“I went to school feeling different, like something was about to change.”

 

It was Saturday 7th March. I lay in bed, the sun shining warmly in on me and I thought about how I’d prepare for the very strange events that were coming to us. I knew that if I actually had the same conversation going on in my head with someone around me, they’d likely think I was a bit mad or certainly premature anyways.

My gut feeling has always been something I’ve tried to respect. Having ignored it many times in my 20’s, I always felt the bold repercussions of the ego and mind taking the higher ground. So I learned, at the very least – to listen to it. And it was gently encouraging me to think bigger than the information that was being delivered to us in news bulletins and tweets. Something alarmed me to be somewhat more open minded to the potential disruption to normal life. It was telling me not to be arrogant or ignorant.

While I continue to write and record music, I also teach a class of Senior Infant children. Last week, I went to school each day, feeling different, like something was about to change. I didn’t present those feelings to the children or to colleagues as I knew things would unfold in their own time. And here we are. A week later, in a very different world. As I handed out all their little workbooks, I wanted to hug each one of them. Their little innocent faces filled with inquisition as I told them that the boss of our country had decided to give us a ‘break’ from school to help us clean away some germs that were causing some older people to get sick. There was a mixture of excitement and disappointment from them as I swallowed hard on the huge big lump in my throat.

HOMETIME

The uncertainty of what’s happening in the world right now inevitably unnerves me. As I took the children out to meet their parents on Thursday afternoon, I wondered if we would all return without having been dramatically affected by this in one way or another. I felt myself welling up not knowing when we’d just be our ‘normal’ selves again, moving from Maths to Gaeilge and so on. I have already slowed down to a pace I’m not used to and my priority is those I love and care for.  I want them to be ok whenever this passes. Their importance in my life has become so much more important. All of a sudden, our basic instinct is to protect and come together yet it’s; shutdowns, lockdowns, cancellations, isolation, separation, division – a bleak outlook.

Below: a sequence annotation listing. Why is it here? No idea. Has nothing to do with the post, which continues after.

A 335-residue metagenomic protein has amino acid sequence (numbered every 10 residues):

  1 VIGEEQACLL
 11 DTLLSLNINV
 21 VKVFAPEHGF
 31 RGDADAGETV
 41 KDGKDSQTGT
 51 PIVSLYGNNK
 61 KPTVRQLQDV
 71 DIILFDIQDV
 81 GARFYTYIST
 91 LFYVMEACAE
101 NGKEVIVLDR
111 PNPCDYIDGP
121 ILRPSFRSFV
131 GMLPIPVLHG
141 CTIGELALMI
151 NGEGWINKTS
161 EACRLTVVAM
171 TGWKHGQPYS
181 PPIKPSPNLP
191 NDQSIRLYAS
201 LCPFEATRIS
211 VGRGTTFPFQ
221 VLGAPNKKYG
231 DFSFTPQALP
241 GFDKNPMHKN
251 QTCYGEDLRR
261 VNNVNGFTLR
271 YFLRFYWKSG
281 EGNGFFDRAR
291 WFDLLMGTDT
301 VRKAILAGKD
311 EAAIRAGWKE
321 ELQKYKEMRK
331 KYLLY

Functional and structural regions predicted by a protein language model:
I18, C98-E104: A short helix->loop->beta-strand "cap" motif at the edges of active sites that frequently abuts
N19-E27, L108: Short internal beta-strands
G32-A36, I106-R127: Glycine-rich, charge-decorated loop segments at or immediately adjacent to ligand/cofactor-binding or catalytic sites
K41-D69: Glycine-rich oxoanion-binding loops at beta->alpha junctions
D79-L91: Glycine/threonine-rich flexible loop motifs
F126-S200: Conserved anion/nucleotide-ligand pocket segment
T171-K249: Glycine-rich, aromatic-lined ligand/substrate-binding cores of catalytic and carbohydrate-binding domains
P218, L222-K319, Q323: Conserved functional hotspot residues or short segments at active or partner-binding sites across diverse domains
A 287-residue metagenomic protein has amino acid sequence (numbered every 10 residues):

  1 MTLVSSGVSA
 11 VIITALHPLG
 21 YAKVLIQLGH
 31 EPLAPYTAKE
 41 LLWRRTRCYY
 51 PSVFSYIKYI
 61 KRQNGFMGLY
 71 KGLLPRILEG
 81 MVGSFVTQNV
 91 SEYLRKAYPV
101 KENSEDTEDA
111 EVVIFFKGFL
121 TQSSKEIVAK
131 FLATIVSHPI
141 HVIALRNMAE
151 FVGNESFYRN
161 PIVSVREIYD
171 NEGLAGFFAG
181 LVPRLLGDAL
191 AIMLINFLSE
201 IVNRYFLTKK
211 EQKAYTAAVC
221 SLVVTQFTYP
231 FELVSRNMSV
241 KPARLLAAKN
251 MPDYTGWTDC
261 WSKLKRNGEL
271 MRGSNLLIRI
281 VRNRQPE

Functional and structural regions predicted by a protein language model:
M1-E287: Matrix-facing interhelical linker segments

But it has made me think and it’s forced me to focus on ‘here and now’.  A place I don’t often get to stay for any length of time due to the ‘busy-ness’ of normal life. Yes, it’s weird and scary, the thoughts of being in limited space with just a handful of people for an indefinite period of time but is it at all possible that it will enlighten and lighten us too?

The world has been incredibly vulnerable for a very long time. Pushing it and life to its limits by jam-packing it with stuff, with noise, with all the unnecessary stuff.  And here it is, spreading bacteria like wildfire and chasing us all into panic and uncertainty.  Now, everything is down to us, not them, not he or she but a worldwide collective us! We have to slow this down, we have to protect our vulnerable and we pray that when the worst has passed, we will step away, minimally unscathed. And we have to do it together through the most distant of ways.

We understand entirely that it is an unprecedented and uncertain time. Looking at our diaries, we don’t know how long we will be ‘home’ for. Will the ‘normal’ we knew, still be the ‘normal’ we continue on with? There are lots of questions and very little answers because no one knows. So, perhaps the best thing we can do is accept that we now have time, lots of it. Let’s lighten the load of unnecessary stuff.  Stay ‘home’ and take proper care of everything that has ever really, truly mattered.

 

 

 

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